Extracts from an article by ESG Analyst Owen White on the FAIRR Initiative website
FAIRR’S recent regenerative agriculture report found that 63% of the world’s largest 79 listed agri-foods businesses discuss the farming system, shedding light on how corporations view this shift as an opportunity to address the climate, nature, and social impacts of their supply chains.
Yet such initiatives have so far focussed on soils and terrestrial agriculture, leaving the environmental benefits and investment opportunities in aquatic systems, such as aquaculture, untapped.
Regenerative aquaculture aims to deliver commercially viable products with ecological benefits, resulting in net positive environmental outcomes. Crucial in this transformative process is the integration of seaweed.
The world of seaweed is remarkably diverse, boasting over 12,000 known species. Only 0.1% of these species are used commercially but these already deliver a myriad of applications.
Seaweed cultivation is inherently regenerative, though there is a need to deepen knowledge on this at scale. Unlike traditional terrestrial agriculture, seaweed farming doesn’t require fertilisers, pesticides, freshwater, or extensive land. Macroalgae also plays a pivotal role in supporting biodiversity, carbon sequestration, and bioremediation.
With the rapid growth of the aquaculture industry and ample ocean space there is a clear potential for seaweed in enabling economic diversification and environmental remediation in coastal and offshore marine environments.
Asia Dominates Global Seaweed Production. From 2015 to 2020, the FAO estimated that seaweed production accounted for 29% of global aquaculture (excluding shells and pearls) at 35.1 million tonnes live weight, growing at an annual average rate of 2.5%. Of this, cultivation makes up over 97% of production, with wild harvest making up the remaining 3%. Asia, specifically countries like China, Indonesia, South Korea, and the Philippines, are responsible for the majority of global production.
Seaweed aquaculture in Europe and the Americas is currently spearheaded by Chile, Maine, Alaska, France, and Norway – though the rate of expansion is far from that observed in Asia. Private investment and early stage funding amounts to approximately $190 million across 33 deals in the Americas and about $155 million across 58 deals in Europe. (While this appears positive, the figures are dwarfed by the Salmon industry – Bakkafrost alone plan to invest $886 million in farming Scottish salmon between 2022 and 2026.) Typically, seaweed production in colder waters is highly seasonal, producing a single harvest annually between April and May.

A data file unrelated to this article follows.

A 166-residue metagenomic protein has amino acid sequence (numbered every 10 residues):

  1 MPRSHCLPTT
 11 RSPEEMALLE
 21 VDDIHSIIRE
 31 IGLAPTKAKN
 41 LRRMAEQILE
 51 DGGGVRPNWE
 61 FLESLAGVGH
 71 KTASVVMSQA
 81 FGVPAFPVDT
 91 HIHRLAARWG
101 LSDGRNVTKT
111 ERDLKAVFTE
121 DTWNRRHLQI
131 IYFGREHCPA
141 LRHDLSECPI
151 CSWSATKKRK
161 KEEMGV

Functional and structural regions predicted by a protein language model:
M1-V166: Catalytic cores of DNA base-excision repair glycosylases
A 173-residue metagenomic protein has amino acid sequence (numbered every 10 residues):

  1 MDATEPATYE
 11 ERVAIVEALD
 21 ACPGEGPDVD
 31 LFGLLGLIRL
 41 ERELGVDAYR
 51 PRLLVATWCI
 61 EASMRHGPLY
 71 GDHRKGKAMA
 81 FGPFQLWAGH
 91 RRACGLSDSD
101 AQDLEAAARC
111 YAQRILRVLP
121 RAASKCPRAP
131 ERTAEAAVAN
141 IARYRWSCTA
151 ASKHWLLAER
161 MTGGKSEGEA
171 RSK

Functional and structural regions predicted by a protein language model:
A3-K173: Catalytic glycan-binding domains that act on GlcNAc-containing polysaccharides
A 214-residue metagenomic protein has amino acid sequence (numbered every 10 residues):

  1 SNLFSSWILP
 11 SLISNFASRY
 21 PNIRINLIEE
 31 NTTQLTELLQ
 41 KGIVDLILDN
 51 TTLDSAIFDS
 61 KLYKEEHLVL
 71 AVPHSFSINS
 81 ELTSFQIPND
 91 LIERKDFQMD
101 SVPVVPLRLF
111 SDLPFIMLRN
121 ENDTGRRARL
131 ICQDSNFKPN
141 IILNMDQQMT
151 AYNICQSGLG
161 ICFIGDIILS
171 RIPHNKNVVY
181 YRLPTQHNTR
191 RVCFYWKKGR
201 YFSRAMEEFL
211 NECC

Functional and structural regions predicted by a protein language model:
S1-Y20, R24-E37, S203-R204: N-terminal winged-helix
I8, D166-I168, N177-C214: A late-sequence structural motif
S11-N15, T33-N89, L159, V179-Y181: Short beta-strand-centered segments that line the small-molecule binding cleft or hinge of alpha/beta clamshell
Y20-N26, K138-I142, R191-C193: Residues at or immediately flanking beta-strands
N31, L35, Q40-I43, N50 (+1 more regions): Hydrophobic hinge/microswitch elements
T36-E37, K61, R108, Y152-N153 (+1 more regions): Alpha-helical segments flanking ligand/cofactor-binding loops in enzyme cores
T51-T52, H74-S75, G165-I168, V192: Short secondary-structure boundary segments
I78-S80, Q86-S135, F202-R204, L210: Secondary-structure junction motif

In the European and American markets, current investment predominantly focusses on product development which draws venture capital due to the promising returns. However, this approach might not be the most conducive to industry growth. Bottleneck issues lead potential users of seaweed in sectors like bioplastics, pharmaceuticals, and nutraceuticals (functional foods), to seek a steadier supply of raw ingredients from Asia.
As a resolution, blended finance and impact investors present viable avenues for raising the capital efficiency of seaweed cultivation and processing. Such advances in production could drive down final product costs and secure the regenerative benefits of seaweed farming.
One such mechanism for unlocking these benefits is scaling investment into biorefineries. If located near cultivation sources, refineries maximise the efficiency of macroalgal production by limiting energy costs when transporting wet mass seaweed along with creating both high and low-value products for diverse markets.